After spiking in 2015 due to online scams, the overall crime rate in the Republic dipped 2.6 per cent last year, but internet crimes continue to rise.At its annual crime brief for 2016 on Friday (Feb 10), the police said the trend of online cheating scams still remain a concern.
The number of internet love scams continues to climb upwards – almost doubling from 385 cases in 2015 to 636 cases in 2016. A new category of scam – China officials impersonation scams – also logged 487 such cases last year, compared to none the previous year.
In terms of monies cheated, the police noted that the money cheated from internet love scams doubled, with S$24 million logged last year. The largest amount cheated in 2016 was S$1.7 million.
Credit-for-sex scams, an area of concern flagged in 2015’s annual crime brief, fell in 2016 – from 1,177 in 2015 to 779 in 2016. The police also noted that the total sum cheated in credit-for-sex scam cases fell by nearly half, from S$3 million in 2015 to S$1.7 million in 2016.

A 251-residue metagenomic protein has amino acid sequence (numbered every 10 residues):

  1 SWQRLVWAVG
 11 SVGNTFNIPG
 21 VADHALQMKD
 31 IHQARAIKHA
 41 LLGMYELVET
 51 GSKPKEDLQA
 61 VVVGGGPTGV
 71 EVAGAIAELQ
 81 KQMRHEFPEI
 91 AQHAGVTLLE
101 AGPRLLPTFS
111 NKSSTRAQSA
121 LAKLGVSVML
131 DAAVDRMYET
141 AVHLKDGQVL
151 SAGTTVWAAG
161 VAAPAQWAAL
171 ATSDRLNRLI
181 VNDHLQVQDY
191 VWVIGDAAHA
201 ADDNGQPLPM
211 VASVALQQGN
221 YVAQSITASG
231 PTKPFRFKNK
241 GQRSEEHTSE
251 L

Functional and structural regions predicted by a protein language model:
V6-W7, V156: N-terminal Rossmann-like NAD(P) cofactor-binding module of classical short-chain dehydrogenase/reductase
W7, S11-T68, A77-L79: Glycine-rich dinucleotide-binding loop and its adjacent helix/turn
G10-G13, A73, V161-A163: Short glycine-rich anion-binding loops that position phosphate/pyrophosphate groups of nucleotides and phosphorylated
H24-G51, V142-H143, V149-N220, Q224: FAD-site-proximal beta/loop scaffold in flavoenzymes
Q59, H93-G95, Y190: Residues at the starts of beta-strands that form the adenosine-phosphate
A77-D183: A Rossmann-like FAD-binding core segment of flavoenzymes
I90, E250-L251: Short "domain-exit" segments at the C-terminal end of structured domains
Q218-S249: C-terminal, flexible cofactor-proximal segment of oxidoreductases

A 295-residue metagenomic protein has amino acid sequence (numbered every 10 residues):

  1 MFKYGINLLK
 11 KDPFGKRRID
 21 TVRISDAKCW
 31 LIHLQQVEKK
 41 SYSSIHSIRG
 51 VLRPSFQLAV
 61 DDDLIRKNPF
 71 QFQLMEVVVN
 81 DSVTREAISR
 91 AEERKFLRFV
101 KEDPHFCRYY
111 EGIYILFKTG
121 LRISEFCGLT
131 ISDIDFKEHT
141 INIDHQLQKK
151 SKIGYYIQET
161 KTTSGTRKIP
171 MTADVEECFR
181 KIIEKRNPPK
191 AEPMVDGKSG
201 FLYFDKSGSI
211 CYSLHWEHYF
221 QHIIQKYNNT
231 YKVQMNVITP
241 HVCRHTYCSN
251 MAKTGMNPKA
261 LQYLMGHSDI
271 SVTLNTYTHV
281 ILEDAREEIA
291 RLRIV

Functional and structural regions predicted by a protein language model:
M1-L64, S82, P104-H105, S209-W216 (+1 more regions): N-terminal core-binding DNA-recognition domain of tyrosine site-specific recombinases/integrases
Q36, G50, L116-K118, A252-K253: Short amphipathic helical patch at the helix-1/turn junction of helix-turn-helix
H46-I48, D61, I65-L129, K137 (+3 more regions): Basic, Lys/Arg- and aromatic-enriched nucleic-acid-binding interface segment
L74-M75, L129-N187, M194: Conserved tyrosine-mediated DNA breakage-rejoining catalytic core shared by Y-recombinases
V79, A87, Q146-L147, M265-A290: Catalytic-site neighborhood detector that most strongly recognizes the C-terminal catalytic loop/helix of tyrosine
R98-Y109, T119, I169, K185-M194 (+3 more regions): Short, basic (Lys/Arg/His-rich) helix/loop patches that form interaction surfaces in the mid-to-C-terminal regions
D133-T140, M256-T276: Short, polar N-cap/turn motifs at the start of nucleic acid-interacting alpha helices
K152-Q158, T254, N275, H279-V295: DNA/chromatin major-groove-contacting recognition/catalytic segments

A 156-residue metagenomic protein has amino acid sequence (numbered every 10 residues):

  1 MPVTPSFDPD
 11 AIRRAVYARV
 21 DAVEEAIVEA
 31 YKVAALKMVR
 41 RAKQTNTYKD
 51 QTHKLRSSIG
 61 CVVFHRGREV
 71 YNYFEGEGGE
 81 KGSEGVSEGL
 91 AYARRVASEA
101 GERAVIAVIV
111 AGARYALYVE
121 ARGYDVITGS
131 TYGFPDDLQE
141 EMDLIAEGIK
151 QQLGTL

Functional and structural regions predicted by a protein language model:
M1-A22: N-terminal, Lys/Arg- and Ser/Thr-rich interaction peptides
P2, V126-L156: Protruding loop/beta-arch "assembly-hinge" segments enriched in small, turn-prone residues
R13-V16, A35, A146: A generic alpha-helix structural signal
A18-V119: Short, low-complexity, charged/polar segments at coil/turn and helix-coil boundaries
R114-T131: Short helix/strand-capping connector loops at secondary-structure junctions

Cheating involving e-commerce registered a drop last year – 2,105 cases compared to 2,239 cases in 2015, but the police flagged it would likely form the bulk of cases in the years ahead.
In the meantime, three crime classes registered 30-year lows: violent/serious property crime, which saw 17.1 per cent decrease from 299 cases in 2015 to 248 cases last year; housebreaking and related crimes, which saw a decrease of 16.2 per cent in cases from 340 in 2015 to 285 cases last year; as well as theft and related crimes – a drop of 9.5 per cent to 14,127 cases last year from 15,615 in 2015.
The number of unlicensed money-lending harassment cases fell 20.4 per cent to a 10-year low – 3,375 cases last year, down from 4,242 cases in 2015.
Said deputy commissioner of the Police Tan Chye Hee: “While the police are encouraged by these achievements, we will press on with our multi-pronged approach of tough enforcement action, community partnerships, public education, and leveraging technology in our continuous fight against crime.”